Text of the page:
By Martin Kidston
Educational leaders from across Montana joined Sen. Jon Tester and a representative from the U.S. Department of Education in Missoula on Tuesday to gather feedback on new federal reforms to the nation’s education policies.
Last year, Congress adopted the Every Student Succeeds Act – billing it as a replacement to No Student Left Behind. Tester said the new policy requires the DOE to collect feedback from local administrators and educators.
“One size doesn’t always fit all, and when you have a rural state like Montana, where 80 percent of the school districts are rural, that brings some different issues into play, whether it’s teacher recruitment or testing,” Tester said. “We need to empower these people on the ground to do the right thing, and we need to hold them accountable in the process.”
Tuesday’s roundtable meeting included Ruthanne Buck, a senior adviser to Secretary of Education John King, and Denise Juneau, superintendent of the Montana Office of Public Instruction.
Juneau said the new policy allows for more local control and gives state educators the flexibility to craft a policy that establishes high academic standards, raises graduation rates, and supports students in and out of the classroom.
“As this federal education law moves forward, we’ll be able to use some of the great things we’ve done in public education here in our state and build upon how the future looks,” Juneau said. “It’s up to us at OPI to assist and support schools in implementing the new law. Right now, we’re in a process of charting what that future looks like.”
After President Barack Obama signed the act into law, Juneau appointed 33 educators, parents and district trustees from across the state to help guide implementation of the policy in Montana.
The state will submit its plan to the DOE this December and transition from No Child Left Behind during the next school year. Juneau plans to have the policy’s framework in place before she’s termed out of office this year.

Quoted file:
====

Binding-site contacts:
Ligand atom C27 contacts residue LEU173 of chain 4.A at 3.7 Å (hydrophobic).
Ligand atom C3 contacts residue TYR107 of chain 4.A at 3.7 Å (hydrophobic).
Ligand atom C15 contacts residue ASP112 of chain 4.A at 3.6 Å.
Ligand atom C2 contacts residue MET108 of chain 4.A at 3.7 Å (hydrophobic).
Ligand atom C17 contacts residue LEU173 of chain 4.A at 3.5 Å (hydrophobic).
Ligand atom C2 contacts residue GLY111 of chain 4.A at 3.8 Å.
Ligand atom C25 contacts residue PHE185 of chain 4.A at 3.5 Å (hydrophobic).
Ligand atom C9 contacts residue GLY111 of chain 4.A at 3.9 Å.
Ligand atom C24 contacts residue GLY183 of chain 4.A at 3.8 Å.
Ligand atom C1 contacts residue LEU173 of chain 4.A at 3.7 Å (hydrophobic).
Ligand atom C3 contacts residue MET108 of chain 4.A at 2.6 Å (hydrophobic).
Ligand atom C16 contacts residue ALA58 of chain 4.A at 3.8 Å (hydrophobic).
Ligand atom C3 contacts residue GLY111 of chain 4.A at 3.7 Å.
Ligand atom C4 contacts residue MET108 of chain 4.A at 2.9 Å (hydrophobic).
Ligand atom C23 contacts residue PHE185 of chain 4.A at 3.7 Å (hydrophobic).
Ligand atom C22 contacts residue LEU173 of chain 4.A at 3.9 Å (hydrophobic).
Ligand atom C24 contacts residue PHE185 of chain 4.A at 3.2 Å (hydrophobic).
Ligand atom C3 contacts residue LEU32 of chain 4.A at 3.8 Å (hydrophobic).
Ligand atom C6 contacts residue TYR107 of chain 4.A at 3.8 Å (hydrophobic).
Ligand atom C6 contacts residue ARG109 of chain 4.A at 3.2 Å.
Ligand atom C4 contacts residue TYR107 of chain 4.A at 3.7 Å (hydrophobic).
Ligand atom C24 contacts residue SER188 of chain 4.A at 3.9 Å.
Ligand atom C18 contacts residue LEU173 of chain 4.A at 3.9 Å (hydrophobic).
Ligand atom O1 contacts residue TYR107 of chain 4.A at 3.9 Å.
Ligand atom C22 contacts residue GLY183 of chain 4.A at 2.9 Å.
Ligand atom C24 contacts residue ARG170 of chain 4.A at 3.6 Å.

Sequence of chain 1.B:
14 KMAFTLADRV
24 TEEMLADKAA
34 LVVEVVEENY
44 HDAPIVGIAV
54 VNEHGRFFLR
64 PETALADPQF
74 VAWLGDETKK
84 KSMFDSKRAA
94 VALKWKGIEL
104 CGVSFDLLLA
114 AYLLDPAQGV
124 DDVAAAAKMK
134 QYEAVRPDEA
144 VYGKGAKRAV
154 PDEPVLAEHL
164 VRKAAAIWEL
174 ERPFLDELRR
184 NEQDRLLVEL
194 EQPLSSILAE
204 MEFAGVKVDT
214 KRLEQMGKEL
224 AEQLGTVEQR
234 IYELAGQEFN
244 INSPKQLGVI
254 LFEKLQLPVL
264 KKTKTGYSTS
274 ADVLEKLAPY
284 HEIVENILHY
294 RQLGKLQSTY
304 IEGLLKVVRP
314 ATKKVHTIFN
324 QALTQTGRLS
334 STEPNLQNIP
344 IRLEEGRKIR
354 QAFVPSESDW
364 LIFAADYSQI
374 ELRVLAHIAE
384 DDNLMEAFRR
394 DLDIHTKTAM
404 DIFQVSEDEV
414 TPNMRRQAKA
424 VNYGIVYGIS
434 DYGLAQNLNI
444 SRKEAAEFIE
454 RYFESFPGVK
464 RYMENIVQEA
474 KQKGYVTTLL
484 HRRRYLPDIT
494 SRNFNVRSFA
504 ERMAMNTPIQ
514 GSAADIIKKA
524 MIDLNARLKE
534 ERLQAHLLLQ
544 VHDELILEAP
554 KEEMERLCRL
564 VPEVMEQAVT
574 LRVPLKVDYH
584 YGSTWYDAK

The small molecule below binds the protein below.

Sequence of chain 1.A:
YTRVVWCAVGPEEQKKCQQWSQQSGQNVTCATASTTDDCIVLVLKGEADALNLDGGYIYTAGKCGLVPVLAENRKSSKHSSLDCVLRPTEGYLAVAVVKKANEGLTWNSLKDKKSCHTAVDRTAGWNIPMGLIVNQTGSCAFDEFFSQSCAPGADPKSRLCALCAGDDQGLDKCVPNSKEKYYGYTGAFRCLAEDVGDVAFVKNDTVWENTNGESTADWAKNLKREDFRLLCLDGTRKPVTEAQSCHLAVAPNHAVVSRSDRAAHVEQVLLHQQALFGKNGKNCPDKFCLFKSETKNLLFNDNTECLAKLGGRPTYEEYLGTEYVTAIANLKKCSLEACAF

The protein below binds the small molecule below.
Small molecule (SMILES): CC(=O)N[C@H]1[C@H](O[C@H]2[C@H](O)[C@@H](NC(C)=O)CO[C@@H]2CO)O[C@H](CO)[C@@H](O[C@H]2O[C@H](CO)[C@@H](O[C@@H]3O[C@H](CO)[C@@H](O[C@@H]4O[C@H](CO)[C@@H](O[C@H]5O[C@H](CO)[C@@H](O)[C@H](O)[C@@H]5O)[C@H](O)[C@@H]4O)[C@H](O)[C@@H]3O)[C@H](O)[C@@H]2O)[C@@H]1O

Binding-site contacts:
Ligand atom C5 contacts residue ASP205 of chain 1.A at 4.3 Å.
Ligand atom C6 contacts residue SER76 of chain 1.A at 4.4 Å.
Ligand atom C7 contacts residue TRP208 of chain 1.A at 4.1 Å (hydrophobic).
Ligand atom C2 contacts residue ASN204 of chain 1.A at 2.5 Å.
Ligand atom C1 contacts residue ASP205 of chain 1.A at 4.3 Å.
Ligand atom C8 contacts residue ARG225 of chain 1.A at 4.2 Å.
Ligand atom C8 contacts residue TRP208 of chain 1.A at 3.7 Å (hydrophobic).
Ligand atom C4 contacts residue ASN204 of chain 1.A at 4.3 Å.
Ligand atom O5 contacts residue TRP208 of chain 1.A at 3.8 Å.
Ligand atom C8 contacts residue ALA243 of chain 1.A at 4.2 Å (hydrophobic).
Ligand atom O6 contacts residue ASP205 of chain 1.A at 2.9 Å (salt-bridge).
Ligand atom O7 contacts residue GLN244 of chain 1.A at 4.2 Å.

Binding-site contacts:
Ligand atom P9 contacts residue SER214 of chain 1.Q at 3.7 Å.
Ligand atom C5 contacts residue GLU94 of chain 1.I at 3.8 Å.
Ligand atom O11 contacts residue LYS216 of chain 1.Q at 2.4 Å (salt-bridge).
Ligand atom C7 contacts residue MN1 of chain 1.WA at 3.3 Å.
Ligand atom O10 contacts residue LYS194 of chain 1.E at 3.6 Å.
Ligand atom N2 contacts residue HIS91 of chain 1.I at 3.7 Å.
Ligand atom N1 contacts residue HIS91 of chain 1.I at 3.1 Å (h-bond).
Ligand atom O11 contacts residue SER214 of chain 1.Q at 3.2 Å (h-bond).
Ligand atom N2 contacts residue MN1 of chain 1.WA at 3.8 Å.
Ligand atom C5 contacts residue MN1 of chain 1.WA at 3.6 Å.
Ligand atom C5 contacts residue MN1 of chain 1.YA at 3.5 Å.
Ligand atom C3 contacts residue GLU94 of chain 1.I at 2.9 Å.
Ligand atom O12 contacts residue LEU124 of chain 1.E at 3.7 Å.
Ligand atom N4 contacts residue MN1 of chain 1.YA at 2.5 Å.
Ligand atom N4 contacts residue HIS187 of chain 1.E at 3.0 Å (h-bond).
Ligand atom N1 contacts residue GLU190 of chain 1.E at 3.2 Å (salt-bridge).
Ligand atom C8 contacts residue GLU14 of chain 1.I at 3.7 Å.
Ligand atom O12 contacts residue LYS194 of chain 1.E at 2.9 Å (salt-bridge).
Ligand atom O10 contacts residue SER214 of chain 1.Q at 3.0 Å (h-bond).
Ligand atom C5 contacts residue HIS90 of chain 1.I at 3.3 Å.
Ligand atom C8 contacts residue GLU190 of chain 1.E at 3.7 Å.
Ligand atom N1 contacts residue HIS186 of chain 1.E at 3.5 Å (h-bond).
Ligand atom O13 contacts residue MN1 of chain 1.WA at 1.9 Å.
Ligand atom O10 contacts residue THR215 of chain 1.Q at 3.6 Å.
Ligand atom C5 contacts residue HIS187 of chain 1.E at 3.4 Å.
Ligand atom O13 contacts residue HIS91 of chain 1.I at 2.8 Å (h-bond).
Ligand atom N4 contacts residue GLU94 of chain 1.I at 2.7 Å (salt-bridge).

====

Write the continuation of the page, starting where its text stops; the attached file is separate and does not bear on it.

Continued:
“We have great lessons to give the federal government and talk about the work we’ve been doing here,” Juneau said, referencing Graduation Matters Montana and Schools of Promise. “When things don’t fit, we can push back on ideas they might have and tell them they won’t work for our rural state. This is a prime opportunity to allow that voice to rise up.”
Buck, who advises the DOE’s top officer in Washington, D.C., praised Juneau and other state educators for achieving one of the highest graduation rates in the country. While the national average has risen to 83 percent, Buck said, Montana’s rate stands out at 86 percent.
While the figure serves as a feather in the state’s educational cap, Juneau said the Montana plan under Every Student Succeeds looks to raise graduation rates even higher, support schools with the greatest needs, and improve non-academic outcomes for students.
“While there’s still guidelines the federal government insists on, I do think it’s a step in the right direction,” Juneau said. “We still have to do a test annually, we still get measured on our graduation rates, but we get to fold some of the lessons we’ve learned in crafting what that plan looks like.”
Tuesday’s roundtable included Mandy Smoker Broadus, the director of Indian Education at OPI, and Marco Ferro, public policy director at MEA-MFT. It also included Kirk Miller, executive director of School Administrators of Montana.
Representatives of Missoula County Public Schools also sat in on the discussion.
“We’ve certainly been researching elements of the act since it was passed last school year, and identifying ways it will impact our district and allow us – through different funding mechanisms or assessment requirements – to better implement our programs,” said MCPS spokesperson Hatton Littman.
Contact reporter Martin Kidston at firstname.lastname@example.org